Arenas to vie for concert pie – Omaha World

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Taylor Swift’s two-night stand at CenturyLink Center Omaha in May took in $1.7 million in ticket sales.


By Kevin Coffey and Jeffrey Robb

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Where: 455 N. 10th St., Omaha
Capacity: 18,200
Opened: 2003
Cost: $291 million
(for arena and
convention center)
Tenants: Creighton men’s basketball, UNO hockey

Where: One Arena Way, Council Bluffs
Capacity: 8,500
Opened: 2002
Cost: $74 million
Tenant: Iowa Blackhawks arena football

Where: Haymarket area, Lincoln
Capacity: 16,000
Opens: fall 2013
Cost: $168 million
Tenants: UNL basketball

Where: Near 72rd and Q Streets, Ralston
Capacity: 3,500
Opens: fall 2012
Cost: $32 million
Tenants: Omaha Lancers hockey, UNO men’s basketball

* * *
Click here to compare the Omaha and Lincoln arenas

* * *

Only 59.7 miles will separate CenturyLink Center Omaha and Lincoln’s Pinnacle Bank Arena. In terms of business, though, the arenas might as well be across the street from each other.

“It’s starting to get crowded,” said one expert who closely monitors the concert industry.

The industry designates an arena’s “service area” — from which it draws most of an event’s patrons — as generally an hour’s drive, so CenturyLink and Pinnacle will be squarely in the same market when Lincoln’s arena opens in 2013.

Along with those two first-class, 16,000-plus-capacity arenas, the 8,500-seat Mid-America Center in Council Bluffs is looking to reassert itself, and Ralston is building a 3,500-seat arena and expects to carve a concert market niche.

Will there be enough concerts to fill these costly, publicly owned buildings? Two years out from Lincoln’s debut, there is great uncertainty surrounding that question.

The financial success of the arenas depends on how the question is answered when event promoters start making booking decisions. Though concert fans might benefit from the competition if it helps lure acts, taxpayers will be on the hook if their home arena suffers.

The metropolitan area’s recent experience, with the Civic Auditorium teetering and the Mid-America Center losing money, shows that not every arena can be a winner all the time.

It’s clear that Omaha and Lincoln will be jockeying for position in the concert market. Local industry officials agree that Lincoln’s arena will benefit from a honeymoon phase. But Omaha’s venue has a track record of well-attended concerts, marking its place as a desirable tour stop.

A new arena attracts people who want to check out the venue, so some concert promoters may choose Pinnacle for the built-in bump in ticket sales. It’s considered the “new arena glow.”

Officials from Omaha’s Metropolitan Entertainment and Convention Authority acknowledge that, but say they welcome the competition.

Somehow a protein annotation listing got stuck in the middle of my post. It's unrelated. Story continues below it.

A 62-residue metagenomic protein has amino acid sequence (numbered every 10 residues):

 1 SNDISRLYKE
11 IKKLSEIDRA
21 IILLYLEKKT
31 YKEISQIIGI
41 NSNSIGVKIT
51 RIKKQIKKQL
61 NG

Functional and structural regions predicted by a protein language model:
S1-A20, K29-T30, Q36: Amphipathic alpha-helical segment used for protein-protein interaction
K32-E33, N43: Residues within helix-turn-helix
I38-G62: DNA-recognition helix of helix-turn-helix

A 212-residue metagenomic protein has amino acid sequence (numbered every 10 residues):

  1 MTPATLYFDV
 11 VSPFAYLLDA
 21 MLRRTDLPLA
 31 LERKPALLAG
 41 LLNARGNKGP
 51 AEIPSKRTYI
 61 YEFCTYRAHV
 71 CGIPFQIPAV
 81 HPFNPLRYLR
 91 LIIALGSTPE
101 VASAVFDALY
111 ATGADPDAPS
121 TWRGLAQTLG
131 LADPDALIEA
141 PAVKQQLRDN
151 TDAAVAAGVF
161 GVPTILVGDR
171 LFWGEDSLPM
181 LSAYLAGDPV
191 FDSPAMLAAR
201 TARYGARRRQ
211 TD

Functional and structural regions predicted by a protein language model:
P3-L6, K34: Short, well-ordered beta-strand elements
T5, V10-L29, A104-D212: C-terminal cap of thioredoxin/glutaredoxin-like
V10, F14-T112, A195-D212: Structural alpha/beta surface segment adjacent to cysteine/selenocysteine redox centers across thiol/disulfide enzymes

“Lincoln’s gonna be a shiny new toy, and they are gonna get some new business,” said Roger Dixon, president of MECA, which runs the CenturyLink Center. “Are they going to be as strong a market as Omaha? I don’t know.”

The CenturyLink Center has longtime relationships with promoters as well as the attraction of nearby hotels and plenty of loading docks and parking. Lincoln has plans for similar amenities in the Haymarket area.

Pinnacle Bank Arena and CenturyLink Center both will have sports anchor tenants to attract fans and help pay bills: University of Nebraska at Omaha hockey and Creighton University men’s basketball at one and University of Nebraska-Lincoln men’s basketball at the other. But they will compete for concerts — the real moneymakers.

“Concerts are the goose that laid the golden egg,” Dixon said.

Taylor Swift’s two-night stand at CenturyLink Center in May, for example, took in $1.7 million in ticket sales. Lady Gaga’s show in March grossed $1.6 million.

“Artists tend to go where they think they’ll make the most money,” said concert expert Gary Bongiovanni, editor of the concert trade magazine Pollstar.

Even a slightly larger venue can have an advantage, and CenturyLink has 2,200 more seats than Pinnacle will have. If tickets were $100 each, the Omaha concert could take in an extra $220,000.

Lincoln arena officials don’t seem too concerned.

When Omaha’s Civic Auditorium and Lincoln’s Pershing Auditorium (now Pershing Center) opened about the same time in the 1950s, there was a fear they would cannibalize each other’s business, said Dan Marvin, arena project manager for the West Haymarket Joint Public Agency.

“That obviously didn’t happen,” he said. “I think it’s understandable that people would have concerns like that.”

Building an arena is the cool new thing in Midwestern cities.

Omaha opened the CenturyLink Center (then called the Qwest Center Omaha) in 2003 on the heels of the Mid-America Center in 2002. Des Moines built the Wells Fargo Arena in 2005 and Kansas City opened the Sprint Center in 2007.

Smaller cities are in on it, too. Sioux City has the 10,100-seat Gateway Arena, opened in 2003.